Okay, the economy is in a rough state. We’re seeing costs fluctuate wildly for just about everything. Maybe you just started a cleaning business or you’re trying to keep your existing cleaning business going. Either way, you might be at a loss for how to price your cleaning services, without ending up at a loss.

Here, we’ll bring you up to speed on commercial cleaning service pricing strategies, charging for different services, other pricing factors, and how to keep new contracts flowing through your business pipeline. Stay till the end for the answers to all your FAQs.

Pricing Strategies for Your Commercial Cleaning Business

Before we break everything down, here are some principles to consider when deciding on a payment structure for your commercial cleaning business:

  • Transparency- You want to build trust and rapport to turn new clients into long-term customers. So don’t cover up the truth about your prices and surprise clients later with hidden fees. 

Instead, demonstrate your unique value and selling points as a cleaning business, because you know your services are worth the cost.

  • Flexibility- Give clients some wiggle room in what services they do and do not want, and charge accordingly. 

Also, offer lower rates for more frequent cleaning jobs and sensible discounts for referrals, brand-new clients, etc. Promotions like these sacrifice some of your short-term profits for long-term gains.

  • Flat Fee vs. Square Footage vs. Other Pay Structures- Depending on your individual commercial cleaning business, some pricing strategies might be more advantageous than others. 

If you plan on charging by the square foot, it should come out to around $0.11/sq. ft. It’s common to use a sliding scale, asking $0.09-$0.17/sq. ft. up to 12,000 sq. ft., and $0.04-$0.12/sq. ft. up to 40,000 sq. ft. 

Alternatively, it might benefit you to have flat rates, for example, $500-$800/month for a small office up to $2,000-$5,000/month for very large offices.

How to Charge Clients for Various Types of Cleaning Services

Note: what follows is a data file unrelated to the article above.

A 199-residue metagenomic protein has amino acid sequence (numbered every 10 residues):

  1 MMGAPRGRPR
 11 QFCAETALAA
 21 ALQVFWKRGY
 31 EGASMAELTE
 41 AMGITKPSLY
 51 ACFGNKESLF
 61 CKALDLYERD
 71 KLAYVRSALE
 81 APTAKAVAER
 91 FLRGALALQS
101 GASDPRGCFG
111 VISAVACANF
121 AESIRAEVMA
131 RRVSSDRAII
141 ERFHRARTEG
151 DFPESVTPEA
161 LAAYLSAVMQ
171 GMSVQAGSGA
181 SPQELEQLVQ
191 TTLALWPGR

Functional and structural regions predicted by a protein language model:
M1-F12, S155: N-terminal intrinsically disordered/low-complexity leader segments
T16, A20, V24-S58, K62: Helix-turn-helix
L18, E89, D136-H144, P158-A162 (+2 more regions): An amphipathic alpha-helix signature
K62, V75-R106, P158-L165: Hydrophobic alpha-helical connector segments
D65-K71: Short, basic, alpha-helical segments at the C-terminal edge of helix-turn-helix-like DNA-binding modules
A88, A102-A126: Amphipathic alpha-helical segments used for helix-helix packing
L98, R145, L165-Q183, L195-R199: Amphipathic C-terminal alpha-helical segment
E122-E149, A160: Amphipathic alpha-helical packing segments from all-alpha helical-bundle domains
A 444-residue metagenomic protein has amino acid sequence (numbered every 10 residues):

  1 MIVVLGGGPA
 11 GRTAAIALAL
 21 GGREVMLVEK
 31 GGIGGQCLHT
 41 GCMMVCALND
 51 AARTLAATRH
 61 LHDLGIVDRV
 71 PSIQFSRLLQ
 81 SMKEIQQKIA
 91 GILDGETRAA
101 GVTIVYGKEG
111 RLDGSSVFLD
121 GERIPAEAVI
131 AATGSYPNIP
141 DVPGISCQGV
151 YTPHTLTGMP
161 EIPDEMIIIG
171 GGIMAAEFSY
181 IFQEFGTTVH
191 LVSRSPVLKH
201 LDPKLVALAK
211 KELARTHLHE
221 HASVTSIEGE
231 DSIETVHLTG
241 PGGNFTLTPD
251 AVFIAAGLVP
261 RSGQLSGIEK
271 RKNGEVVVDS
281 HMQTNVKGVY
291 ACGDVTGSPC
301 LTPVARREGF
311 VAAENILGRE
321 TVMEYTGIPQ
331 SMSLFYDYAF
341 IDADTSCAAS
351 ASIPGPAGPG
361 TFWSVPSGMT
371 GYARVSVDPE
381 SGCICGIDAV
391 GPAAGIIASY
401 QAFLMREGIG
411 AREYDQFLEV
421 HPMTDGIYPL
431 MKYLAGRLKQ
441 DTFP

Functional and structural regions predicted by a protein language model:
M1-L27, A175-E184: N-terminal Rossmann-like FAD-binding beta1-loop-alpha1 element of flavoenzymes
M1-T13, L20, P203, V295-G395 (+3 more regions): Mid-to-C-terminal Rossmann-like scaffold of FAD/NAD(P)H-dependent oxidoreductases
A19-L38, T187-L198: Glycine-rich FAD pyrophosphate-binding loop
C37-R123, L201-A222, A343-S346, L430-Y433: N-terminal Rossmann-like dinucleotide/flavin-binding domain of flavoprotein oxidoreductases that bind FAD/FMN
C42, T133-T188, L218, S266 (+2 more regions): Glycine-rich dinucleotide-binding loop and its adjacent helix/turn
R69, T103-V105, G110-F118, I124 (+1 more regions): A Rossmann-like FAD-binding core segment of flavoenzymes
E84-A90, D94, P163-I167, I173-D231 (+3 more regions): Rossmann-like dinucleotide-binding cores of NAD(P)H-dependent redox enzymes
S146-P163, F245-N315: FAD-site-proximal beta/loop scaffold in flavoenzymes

Here’s a breakdown of reasonable prices to charge clients for various kinds of cleaning services:

Janitorial Cleaning:

Janitorial services are a slightly different job, and prices vary from $0.15-$0.25/sq. ft. A client may request individual extra tasks from janitorial services, which could be priced as follows:

-Appliances: $10-$40/appliance
-Floor stripping/waxing: $0.30-$0.50/sq. ft. 
-Machine-cleaning tile or concrete floosrs: $0.12-$0.21/sq. ft 
-Buffing: $0.04-$0.12/sq. ft. 
-Spot and stain cleaning: at least $20 per small spot

Deep Cleaning:

Those occasional deep cleans will vary greatly in cost depending on the type of space, its features, commercial cleaning scope, and intensiveness. But on average, commercial deep cleanings for under 1,000 square feet is $120, increasing by another $90 for every additional 1,000 square feet.

Kitchen Cleaning:

Smaller, break room-type kitchens may cost $35-$61 for the whole room or up to $3/sq. ft. Large commercial kitchens tend to cost more to clean, with additional costs if there are any specialized tasks like kitchen hood cleaning needed.

Window Cleaning:

You should price windows separately, charging $2-$11 per window pane, depending on the size and height of the windows.

Carpet Cleaning: There are different methods of carpet cleaning, such as steam cleaning, shampooing, encapsulation, hot water extraction, and stain treatment. Depending on the type of cleaning required, it may cost $0.08-$0.25/sq. ft. or up to $0.40/sq. ft.

Floor Cleaning:

Let’s itemize by different hard flooring materials and procedures:

-Concrete/tile/grout scrubbing$0.12-$25/sq. ft. 
-Floor polishing/waxing$0.20-$0.50/sq. ft. 
-Marble/terrazzo refinishing$1.50-$4.00/sq. ft. 

Regular Disinfection: